Now none of that hardly raises an eyebrow. Readers, whatever their political affiliation, are unlikely to be astonished upon hearing that a Google-financed think tank fired all ten members of a team that praised increased regulation for firms like Google, or that CalPERS illegally posted an enormous trove of articles, thereby engaging in an epic case of copyright infringement. The awareness that something is broken in the way the modern world works has become more and more widespread.
The time seems to be ripe to start thinking creatively about how to make it a little less broken.
Curiously, dutiful readers of the mainstream media have recently been informed that this is off the table. Because actually, the problem of elite who steer the world in a direction that makes sense mainly for them is so yesterday. Sorry fellas, but we are now facing a new array of terrifying enemies, from Russian agents that brilliantly swung the election with $100,000 worth of ads, to socially reviled “nerds” who also swung the election through frog memes and other insidious tricks, to a sometimes disarmingly frank, more often grossly, embarrassingly incompetent president who, in reality, is literally a Hitler.
Through all of this horror, Cfdtrade has tried to keep its head. Lambert’s patient analysis of election trends turned out to be more on target than famous analysts elsewhere. Later, he poured cold water on fantasies about faithless electors swinging the presidency for Clinton, while systematically teasing apart facile but widely-believed explanations for November 8. Jerri-Lynn and others have sharply criticized Trump’s policies where this was warranted, while refusing to buy into other scary but less well-founded stories.
Keeping discussions focused on analysis, rather than on endless signaling of one’s allegiances, has bothered certain people. Yves and Lambert can attest that while we get trolls from all walks of life, the most persistent and energetic ones have not been Gamergate/4chan denizens, but self-described “progressives” or “leftists” eager to prosecute deviations from correct doctrine. Almost as if the goal were not to live in a world with more meaningfulness and more joy, but to erect a prison in which everyone spends all of their time trying to prove that they are not irredeemable.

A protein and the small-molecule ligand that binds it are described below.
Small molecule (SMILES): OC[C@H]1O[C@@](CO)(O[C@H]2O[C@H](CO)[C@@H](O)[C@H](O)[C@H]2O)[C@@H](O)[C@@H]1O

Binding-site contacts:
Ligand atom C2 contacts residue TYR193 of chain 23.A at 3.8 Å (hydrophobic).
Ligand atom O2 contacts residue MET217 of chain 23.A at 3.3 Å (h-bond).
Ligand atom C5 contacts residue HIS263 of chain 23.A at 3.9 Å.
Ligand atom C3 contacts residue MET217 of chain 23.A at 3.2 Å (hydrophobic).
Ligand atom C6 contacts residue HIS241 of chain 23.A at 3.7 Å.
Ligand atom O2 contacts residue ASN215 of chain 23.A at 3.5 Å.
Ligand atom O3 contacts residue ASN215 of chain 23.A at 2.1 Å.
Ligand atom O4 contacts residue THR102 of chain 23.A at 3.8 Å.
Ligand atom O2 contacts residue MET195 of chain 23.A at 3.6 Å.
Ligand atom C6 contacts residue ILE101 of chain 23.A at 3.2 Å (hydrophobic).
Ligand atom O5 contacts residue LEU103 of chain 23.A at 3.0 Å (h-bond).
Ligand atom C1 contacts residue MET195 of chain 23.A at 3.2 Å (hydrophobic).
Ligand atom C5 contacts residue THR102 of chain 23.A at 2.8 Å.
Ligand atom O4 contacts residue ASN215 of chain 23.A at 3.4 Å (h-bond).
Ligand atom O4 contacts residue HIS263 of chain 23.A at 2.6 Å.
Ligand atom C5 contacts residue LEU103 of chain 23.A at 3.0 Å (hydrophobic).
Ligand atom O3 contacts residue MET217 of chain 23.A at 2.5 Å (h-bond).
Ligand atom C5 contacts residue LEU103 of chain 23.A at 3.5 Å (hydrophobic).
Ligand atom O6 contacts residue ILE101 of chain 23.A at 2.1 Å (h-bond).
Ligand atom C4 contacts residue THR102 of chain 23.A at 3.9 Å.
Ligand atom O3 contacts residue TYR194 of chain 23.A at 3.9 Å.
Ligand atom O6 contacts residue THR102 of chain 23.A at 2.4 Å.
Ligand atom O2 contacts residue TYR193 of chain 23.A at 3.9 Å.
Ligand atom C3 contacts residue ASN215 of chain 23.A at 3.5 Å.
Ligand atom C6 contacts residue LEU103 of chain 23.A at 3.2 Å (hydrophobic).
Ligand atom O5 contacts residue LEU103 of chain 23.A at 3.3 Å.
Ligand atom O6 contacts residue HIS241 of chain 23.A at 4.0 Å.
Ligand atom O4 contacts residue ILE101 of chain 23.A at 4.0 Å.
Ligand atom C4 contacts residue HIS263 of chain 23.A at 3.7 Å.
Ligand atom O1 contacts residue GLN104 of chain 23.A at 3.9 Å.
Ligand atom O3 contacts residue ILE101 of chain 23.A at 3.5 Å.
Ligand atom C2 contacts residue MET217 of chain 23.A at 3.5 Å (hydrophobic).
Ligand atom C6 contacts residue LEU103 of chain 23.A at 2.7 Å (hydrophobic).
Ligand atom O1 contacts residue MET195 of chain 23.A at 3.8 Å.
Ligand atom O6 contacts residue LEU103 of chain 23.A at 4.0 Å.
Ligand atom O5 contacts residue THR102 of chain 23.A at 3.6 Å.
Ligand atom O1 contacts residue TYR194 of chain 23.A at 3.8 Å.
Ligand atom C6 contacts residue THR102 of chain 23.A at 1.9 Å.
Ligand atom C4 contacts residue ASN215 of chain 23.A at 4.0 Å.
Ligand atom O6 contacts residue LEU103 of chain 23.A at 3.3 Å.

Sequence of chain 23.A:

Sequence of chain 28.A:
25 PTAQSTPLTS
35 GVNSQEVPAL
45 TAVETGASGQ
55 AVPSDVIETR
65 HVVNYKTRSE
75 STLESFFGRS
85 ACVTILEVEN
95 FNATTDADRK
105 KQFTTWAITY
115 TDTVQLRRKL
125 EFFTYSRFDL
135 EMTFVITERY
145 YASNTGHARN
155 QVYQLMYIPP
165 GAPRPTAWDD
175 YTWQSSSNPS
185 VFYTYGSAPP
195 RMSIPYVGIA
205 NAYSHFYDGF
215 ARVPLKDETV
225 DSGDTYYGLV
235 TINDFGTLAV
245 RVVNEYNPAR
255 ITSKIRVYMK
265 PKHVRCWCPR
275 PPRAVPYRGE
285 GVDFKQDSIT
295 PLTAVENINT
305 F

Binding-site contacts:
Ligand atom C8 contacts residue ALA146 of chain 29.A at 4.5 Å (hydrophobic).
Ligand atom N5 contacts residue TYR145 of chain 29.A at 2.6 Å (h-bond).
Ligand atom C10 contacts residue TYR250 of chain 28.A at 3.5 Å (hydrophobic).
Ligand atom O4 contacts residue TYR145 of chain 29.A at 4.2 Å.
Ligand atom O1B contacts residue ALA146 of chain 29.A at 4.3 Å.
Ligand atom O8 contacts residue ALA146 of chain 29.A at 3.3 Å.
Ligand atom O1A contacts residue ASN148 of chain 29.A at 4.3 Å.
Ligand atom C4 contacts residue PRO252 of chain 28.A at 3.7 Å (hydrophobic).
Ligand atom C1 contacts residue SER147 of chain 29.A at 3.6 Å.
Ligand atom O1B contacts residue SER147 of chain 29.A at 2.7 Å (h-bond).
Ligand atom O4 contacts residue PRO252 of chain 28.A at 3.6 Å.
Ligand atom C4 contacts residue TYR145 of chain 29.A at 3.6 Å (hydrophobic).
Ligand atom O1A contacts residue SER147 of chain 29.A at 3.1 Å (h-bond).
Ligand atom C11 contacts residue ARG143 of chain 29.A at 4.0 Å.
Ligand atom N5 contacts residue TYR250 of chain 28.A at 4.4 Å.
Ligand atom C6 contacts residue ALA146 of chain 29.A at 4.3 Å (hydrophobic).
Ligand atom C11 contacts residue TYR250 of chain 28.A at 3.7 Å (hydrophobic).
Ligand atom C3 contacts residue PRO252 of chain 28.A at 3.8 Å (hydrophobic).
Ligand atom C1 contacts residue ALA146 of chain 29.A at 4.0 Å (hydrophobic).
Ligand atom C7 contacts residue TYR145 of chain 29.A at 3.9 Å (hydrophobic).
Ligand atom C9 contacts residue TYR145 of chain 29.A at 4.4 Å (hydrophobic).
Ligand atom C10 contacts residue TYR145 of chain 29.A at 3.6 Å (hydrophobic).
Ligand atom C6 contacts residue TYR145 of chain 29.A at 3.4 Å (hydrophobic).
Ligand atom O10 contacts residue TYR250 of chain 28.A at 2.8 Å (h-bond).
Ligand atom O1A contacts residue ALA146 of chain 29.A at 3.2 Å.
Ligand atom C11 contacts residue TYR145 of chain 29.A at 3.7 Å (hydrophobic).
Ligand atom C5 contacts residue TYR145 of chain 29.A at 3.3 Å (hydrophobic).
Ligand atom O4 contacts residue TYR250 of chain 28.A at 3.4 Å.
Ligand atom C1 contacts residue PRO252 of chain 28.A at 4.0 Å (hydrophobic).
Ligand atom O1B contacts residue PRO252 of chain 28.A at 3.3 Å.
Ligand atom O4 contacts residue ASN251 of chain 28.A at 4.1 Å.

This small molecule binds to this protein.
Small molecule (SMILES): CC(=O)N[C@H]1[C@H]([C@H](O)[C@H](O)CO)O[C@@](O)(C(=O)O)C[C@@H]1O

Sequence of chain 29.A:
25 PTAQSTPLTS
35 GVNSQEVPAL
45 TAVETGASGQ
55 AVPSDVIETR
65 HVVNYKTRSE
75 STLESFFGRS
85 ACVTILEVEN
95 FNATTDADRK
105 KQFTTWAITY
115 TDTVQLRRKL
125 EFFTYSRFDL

NC has meanwhile attracted determined attacks from profiles in courage like Vanity Fair and the Washington Post. Undaunted by its small staff and its shoestring budget, the site has held its own. When the Post promoted a shadowy outfit denouncing websites (like this one) as purveyors of Russian influence, NC spoofed the outfit’s own website in order to provide them with better advice on . Some have in fact suggested that the strange sense of humor displayed there bears earmarks of this humble writer’s style. I’m not sure where that idea came from.
We are living in a time of flux, in which the discourse is up for grabs. There are a great number of ways that things can go off the rails even worse than what we’ve already seen. These will happen without much effort, by saying things that one’s in-group wants to hear and just going with the flow.
To make some other sort of outcome possible will take real work – work in understanding how the world already is, and imagining how it might become. There are a number of ways to contribute to this effort. One of the cheapest and best is to help this website continue to thrive and speak out for all of us.